On this CD, we get Elgar’s best-loved orchestral works in this new album. Conductor Sir Andrew Davis has recorded most of these pieces before – but this collection benefits from his by-now vastly experienced wisdom in the field, and the BBC Philharmonic is terrific.
The major work here is the Elgar Cello Concerto from 1919 – the last major piece Elgar completed. Paul Watkins is a sensitive soloist, and he and Davis clearly have a special rapport, presumably dating back to the years they worked together at the BBC Symphony Orchestra as, respectively, Principal Cellist and Chief Conductor. The melancholic opening bars are filled with a kind of sadness that permeates the whole performance.
The BBC Philharmonic strings are richly full-blooded and rhythmically excellent in the Introduction and Allegro. There is a wonderful ebb and flow to the lighter passages, which radiate warmth and a beautiful sound,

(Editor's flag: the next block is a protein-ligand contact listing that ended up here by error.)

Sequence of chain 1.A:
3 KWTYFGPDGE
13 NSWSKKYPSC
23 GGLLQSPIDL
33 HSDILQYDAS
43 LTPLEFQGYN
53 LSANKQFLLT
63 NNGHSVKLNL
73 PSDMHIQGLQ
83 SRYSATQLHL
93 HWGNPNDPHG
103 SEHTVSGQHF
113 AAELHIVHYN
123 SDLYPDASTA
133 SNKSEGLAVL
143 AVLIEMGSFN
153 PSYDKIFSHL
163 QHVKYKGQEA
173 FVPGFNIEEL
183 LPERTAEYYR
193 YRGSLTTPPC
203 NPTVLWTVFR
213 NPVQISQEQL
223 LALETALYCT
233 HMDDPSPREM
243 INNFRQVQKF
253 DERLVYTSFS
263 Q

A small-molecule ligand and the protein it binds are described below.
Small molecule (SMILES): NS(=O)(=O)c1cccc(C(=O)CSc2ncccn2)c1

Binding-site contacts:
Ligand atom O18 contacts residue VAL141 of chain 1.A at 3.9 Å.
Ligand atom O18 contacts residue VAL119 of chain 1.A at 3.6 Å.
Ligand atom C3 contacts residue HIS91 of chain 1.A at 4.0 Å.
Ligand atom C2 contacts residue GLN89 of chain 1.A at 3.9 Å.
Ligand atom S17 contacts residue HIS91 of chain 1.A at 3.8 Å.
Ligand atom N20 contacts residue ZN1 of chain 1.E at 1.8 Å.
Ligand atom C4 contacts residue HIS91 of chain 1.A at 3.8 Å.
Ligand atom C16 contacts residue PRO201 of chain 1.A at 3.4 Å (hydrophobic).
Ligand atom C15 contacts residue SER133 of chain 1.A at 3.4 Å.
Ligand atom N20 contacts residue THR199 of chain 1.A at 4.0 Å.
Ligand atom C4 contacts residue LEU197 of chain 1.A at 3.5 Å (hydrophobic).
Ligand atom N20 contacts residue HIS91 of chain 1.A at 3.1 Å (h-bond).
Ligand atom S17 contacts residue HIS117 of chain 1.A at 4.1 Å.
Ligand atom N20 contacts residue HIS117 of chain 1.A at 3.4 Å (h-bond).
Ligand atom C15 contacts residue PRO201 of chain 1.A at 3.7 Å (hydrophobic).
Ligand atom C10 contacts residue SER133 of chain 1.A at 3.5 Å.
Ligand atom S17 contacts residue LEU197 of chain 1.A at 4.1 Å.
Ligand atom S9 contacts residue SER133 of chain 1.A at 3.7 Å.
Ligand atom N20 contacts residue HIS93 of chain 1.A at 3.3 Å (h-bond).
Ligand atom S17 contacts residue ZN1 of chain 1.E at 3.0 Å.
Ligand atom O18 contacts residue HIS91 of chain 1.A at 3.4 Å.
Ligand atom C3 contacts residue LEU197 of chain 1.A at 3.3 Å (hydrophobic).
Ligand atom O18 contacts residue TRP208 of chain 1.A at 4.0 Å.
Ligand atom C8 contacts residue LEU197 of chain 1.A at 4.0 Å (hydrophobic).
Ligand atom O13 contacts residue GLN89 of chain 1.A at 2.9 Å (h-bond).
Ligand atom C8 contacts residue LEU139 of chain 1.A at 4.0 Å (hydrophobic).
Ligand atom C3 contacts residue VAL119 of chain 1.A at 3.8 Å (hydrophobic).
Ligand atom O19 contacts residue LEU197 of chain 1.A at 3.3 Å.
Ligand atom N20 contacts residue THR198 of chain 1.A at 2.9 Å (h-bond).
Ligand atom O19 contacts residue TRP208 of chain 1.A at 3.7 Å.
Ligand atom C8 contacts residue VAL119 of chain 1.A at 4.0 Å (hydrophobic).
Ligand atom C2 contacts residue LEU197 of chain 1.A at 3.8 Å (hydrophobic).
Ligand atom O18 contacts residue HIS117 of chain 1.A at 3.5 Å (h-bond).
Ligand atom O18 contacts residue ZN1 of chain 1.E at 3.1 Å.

Following the Cello concerto is the Introduction and Allegro, Op. 47 by Edward Elgar. The melodies are sweeping and fresh, with the strings taking center stage. It is just wonderful and a treat to listen to. Then we hear the Elegy, Op. 58, and it is just beautiful from start to finish.
At this point, the disc changes gears and it is time for `Pomp and Circumstance’, Op. 39. I have always enjoyed well – played march music, and this is delightful! All five marches are filled with high energy, marvelous horn work, and leave the listener smiling.
Here are Paul Watkins (Cello) and Mark Wigglesworth (Conductor) rehearsing with the Hong Kong Philharmonic Orchestra on
October 20, 2011
And here’s a real classic: Yo-Yo Ma with Daniel Barenboim and the Chicago Symphony in this performance from 1997. This concerto will forever be associated with Jaqueline duPre, but YYMa gives a performance that is beyond breathtaking. It is fitting that Barenboim is the conductor;
Tags: Edward Elgar, Cello Concerto, Paul Watkins, Sir Andrew Davis